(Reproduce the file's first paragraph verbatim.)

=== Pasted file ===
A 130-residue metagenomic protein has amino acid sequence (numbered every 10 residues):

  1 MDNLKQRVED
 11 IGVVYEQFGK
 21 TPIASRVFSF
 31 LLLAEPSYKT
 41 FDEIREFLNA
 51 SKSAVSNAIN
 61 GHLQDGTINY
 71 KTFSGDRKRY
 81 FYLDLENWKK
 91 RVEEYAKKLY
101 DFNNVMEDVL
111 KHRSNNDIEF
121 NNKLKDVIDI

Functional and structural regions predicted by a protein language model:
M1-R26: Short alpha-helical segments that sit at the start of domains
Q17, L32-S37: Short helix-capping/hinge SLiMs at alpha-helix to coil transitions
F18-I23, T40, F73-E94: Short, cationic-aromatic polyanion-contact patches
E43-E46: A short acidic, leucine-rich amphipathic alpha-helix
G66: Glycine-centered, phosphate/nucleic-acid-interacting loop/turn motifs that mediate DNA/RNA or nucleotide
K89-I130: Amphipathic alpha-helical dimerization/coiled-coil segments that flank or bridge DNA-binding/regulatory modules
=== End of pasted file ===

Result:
A 130-residue metagenomic protein has amino acid sequence (numbered every 10 residues):